~~~~~ ~~~~~~~~~

Forward Invite Shrink to Gmail

Richard Gaines

Outstanding, Sully!!!!! With your permission I will e-mail/post all around? S... 12:07 pm (55 minutes ago)

Richard Gaines ---------- Forwarded message ---------- From: Shrink Without Borders Shrink Without Borders

12:52 pm (10 minutes ago) Gunny G:

Please do. Just looked at it again and it appears that I've sanitized it in the sense that I've removed all pertinent email addresses except for the original author. I note that BV wrote: "Yes, all, we are a civilized lot. And since those in charge (A) Never got shot at themselves in a hostile action, and...." it may restart the "I'm a real combat veteran...." or "I'm not a combat veteran and what's it to you...." argument. But, what the hell....

Should add that the message below from "YB" came from a Senior Marine Officer who retired with 28 years service. He has a son who completed a tour in Iraq with 2/4, and is now going back on float and possible recommitment to either Iraq or Afghanistan. He also has a son, a 1stLt, now on duty in Iraq. The duty assignment of the latter requires several road and foot patrols a week into enemy territory. You might say that he has more than casual interest in the proceedings in Iraq. ...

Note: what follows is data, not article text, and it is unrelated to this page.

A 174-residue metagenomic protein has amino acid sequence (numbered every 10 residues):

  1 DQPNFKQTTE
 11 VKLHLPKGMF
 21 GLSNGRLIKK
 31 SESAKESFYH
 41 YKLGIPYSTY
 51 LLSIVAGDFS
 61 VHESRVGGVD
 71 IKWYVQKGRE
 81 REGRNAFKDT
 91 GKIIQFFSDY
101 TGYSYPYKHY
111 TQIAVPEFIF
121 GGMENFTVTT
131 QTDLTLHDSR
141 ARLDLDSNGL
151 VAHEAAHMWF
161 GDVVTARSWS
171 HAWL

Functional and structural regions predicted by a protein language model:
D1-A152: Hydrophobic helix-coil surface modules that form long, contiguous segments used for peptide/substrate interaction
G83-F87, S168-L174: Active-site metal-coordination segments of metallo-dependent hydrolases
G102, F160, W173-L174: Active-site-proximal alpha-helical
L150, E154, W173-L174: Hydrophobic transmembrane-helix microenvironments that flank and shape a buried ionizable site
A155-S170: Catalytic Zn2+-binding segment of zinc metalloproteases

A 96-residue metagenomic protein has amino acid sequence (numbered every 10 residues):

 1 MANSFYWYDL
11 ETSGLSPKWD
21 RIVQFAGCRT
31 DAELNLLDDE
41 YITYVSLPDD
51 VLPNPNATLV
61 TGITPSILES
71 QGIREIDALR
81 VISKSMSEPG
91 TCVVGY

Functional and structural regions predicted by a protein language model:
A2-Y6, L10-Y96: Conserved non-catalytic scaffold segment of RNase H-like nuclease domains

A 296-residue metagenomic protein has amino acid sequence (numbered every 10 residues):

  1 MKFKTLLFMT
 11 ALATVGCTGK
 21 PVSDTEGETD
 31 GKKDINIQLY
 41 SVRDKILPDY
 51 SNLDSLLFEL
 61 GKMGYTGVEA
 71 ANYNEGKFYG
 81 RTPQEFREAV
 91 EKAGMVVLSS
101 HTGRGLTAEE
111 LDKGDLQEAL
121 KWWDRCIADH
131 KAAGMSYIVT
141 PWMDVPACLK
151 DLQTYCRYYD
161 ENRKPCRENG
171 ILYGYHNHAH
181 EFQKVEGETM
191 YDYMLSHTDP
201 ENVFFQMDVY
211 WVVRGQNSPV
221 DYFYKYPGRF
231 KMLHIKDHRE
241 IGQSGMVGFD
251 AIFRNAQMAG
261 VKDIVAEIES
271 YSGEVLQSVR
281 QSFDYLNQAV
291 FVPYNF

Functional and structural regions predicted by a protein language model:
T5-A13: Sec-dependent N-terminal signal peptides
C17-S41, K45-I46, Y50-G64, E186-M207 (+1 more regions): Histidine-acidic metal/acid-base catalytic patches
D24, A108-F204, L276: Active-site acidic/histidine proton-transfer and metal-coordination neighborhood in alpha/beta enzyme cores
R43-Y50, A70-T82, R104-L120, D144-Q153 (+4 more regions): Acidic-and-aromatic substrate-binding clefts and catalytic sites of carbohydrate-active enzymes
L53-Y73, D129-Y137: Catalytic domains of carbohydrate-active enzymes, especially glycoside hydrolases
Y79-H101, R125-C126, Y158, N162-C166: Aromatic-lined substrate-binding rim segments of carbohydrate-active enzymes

TOPICS: Conspiracy; Education; Government; History; Military/Veterans; Miscellaneous; Society
KEYWORDS: bananawars; gunnyg; koreanwar; marines; sully; usmc; wwii
Posted to GyG's OSMT, etc.
1 posted on 08/27/2006 6:03:25 AM PDT by gunnyg
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To: gunnyg
Perhaps to understand it you have to understand the difference between LOSING a Counter Insurgency battle (Vietnam) and WINNING one (Iraq).

BTW, perhaps the "Islam is a hate group" might explain why the bulk of the forces doing the bulk of the fighting, and dying, on our side in this war are Muslims Iraqis, Afghanis and Pakistanis?